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Pchum Ben: Five top travel spots


Fancy a trip for the public holiday, but bored of the coast and don’t fancy going abroad? Five people share their favourite Cambodian holiday spots, away from the crowds and the usual spots.

Banteay Chhmar, Banteay Meanchey

Saul March

Archaeologists believe the Banteay Chhmar temple was built by King Jayavarman VII during the Angkorian period in the 12th century. For this reason it is often referred to as the second Angkor Wat, though there is nothing second-rate about it.

Most visitors to the temple grounds, about an hour’s ride from Sisophon town in Banteay Meanchey province, are struck by its stillness, its remoteness from the tourist crowd, and the enduring beauty of its ruins. The temple, which is the site of a massive restoration project, retains ornate bas-reliefs carved into walls that depict battles between Khmer soldiers and Cham armies. The chaos captured in stone contrasts with the tranquility of the town, where local residents manage a tourism project that is compellingly laid back without being disorganised.

Informative tours of the temple, home cooked meals and comfortable home stays with families are all available in reasonably priced packages that range between $55 and $99, depending on the length of stay.

There are discounts for group rates, or, if you are feeling more adventurous, as the French historian George Groslier was when he visited in 1937, you can take the trip solo. Several bus companies have services from Phnom Penh to Sisophon town, where the Botoum Hotel is a decent place to spend an evening, rent a motorbike, and buzz down the bumpy but scenic 69 kilometre stretch to the temple. Avoid travelling the distance during heavy rains or at night. The trip is best enjoyed with the sun beating down on the dusty old road.

Anyone seeking isolation from the rest of the world will find the journey soothing. “Villages become increasingly rare, finally disappearing completely,” Groslier wrote after his visit. Not much has changed.

Tours of Banteay Chhmar from Sisophon can be organised through info@visitbanteaychhmar.org  

Koh Rong Samloem, Preah Sihanouk

Julius Thiemann

Sometimes it’s best to reduce one’s existence to beach, bar and bed – or hammock – and get away from the rush. There is one spot better than most at sparking the tranquility of inner peace. On Koh Rong Samloem, an island two and a half hours by boat from Sihanoukville, people arrive and find themselves instantly relaxed.

Koh Rong’s Lazy Beach resort features 13 wooden bungalows set around white sands and a spacious bay. Electricity for light is only produced for a few hours at night. You won’t find internet or telephone services, and you won’t miss them.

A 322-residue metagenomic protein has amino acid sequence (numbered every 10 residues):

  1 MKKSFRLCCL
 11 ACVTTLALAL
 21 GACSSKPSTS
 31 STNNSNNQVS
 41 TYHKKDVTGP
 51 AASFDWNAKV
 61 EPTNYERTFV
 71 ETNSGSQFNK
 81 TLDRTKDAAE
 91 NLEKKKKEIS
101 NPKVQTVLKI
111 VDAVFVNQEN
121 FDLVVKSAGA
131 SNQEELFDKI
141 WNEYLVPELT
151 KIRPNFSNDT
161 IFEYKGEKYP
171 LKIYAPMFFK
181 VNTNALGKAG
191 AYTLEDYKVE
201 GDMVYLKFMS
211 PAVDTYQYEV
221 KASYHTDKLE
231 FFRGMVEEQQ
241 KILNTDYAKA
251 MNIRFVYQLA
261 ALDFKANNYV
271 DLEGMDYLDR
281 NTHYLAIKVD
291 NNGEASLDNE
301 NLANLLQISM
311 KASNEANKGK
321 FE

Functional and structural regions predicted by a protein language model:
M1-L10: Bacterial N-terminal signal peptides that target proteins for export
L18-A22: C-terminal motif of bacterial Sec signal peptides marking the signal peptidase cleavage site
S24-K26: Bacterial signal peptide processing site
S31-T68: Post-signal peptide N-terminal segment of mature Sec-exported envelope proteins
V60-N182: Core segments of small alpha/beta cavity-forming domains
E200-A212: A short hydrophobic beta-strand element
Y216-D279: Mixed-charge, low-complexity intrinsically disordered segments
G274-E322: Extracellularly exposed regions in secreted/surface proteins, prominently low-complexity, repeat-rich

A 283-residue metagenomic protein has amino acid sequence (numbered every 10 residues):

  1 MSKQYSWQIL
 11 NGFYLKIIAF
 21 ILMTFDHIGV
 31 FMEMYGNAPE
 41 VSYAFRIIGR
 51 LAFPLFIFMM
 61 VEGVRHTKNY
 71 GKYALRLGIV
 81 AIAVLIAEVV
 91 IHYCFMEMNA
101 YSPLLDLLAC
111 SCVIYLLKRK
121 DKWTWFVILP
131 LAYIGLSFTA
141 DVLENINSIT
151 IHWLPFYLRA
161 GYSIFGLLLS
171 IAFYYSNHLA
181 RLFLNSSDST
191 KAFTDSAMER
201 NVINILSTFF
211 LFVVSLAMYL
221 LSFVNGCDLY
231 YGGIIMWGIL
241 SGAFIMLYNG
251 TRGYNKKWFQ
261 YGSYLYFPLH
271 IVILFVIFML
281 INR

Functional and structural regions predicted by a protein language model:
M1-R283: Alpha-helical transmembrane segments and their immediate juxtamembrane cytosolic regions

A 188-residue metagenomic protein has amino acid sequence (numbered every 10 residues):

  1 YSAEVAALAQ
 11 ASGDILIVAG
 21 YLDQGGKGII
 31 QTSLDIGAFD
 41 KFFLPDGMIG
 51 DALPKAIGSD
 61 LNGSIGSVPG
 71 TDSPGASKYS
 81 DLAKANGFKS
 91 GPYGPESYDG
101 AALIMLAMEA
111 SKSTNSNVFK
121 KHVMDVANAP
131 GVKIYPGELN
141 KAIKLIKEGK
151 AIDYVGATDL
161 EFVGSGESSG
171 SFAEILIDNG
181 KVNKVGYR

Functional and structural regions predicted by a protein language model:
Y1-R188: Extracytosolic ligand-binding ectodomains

With only a few people on the island it feels as if the beach is your exclusive domain. The calm bay is ideal for both swimming and snorkelling at the same time. At dawn you can see macaques scampering around the rocks at one edge of the bay, feeding on oysters. Watch the sunrise from a rock plateau in the jungle mountain – if you manage to be up at a reasonable hour. The only traces of civilisation comes in the form of ice-cold Beer Lao and a wide selection of Asian and Western dishes. At night the bar becomes the centre of the island with the English owners creating a raucous party atmosphere.

At the moment, the island is almost entirely covered with thick jungle, largely unexplored, and undeveloped. Visit soon, because it won’t be long before plans to develop a small airport, casinos and a golf course come to fruition.

More inquiries and bookings can be made at http://www.lazybeachcambodia.com

Chi Phat, Koh Kong

Rosa Ellen

Smack in the middle of the steamy southern Cardamom Mountains, there is only way to relax after a humid day of outdoor activities in tiny Chi Pat – sailing down  the Preak Piphot river in the dark, watching the exquisite light show staged by the fireflies. Beer and lychee drinks thoughtfully placed in an ice bucket by the hull.

After six years, the tiny riverside village has the ecotourism experience perfected. Activities and meals are organised from an open bamboo office in the main street and beds are taken care of by 17 local families. We slept in traditional rooms under diaphanous pink mosquito nets and fans When the electricity goes off, so do the village dogs.

Walks and bike rides to nearby waterfalls and lookouts are off-track and can require local guides, who know the grassy trails and makeshift bridges like the back of their hands.

Along the way you’ll encounter chatty kids, quiet swimming spots and muddy buffalo – but be back for dinner at seven sharp.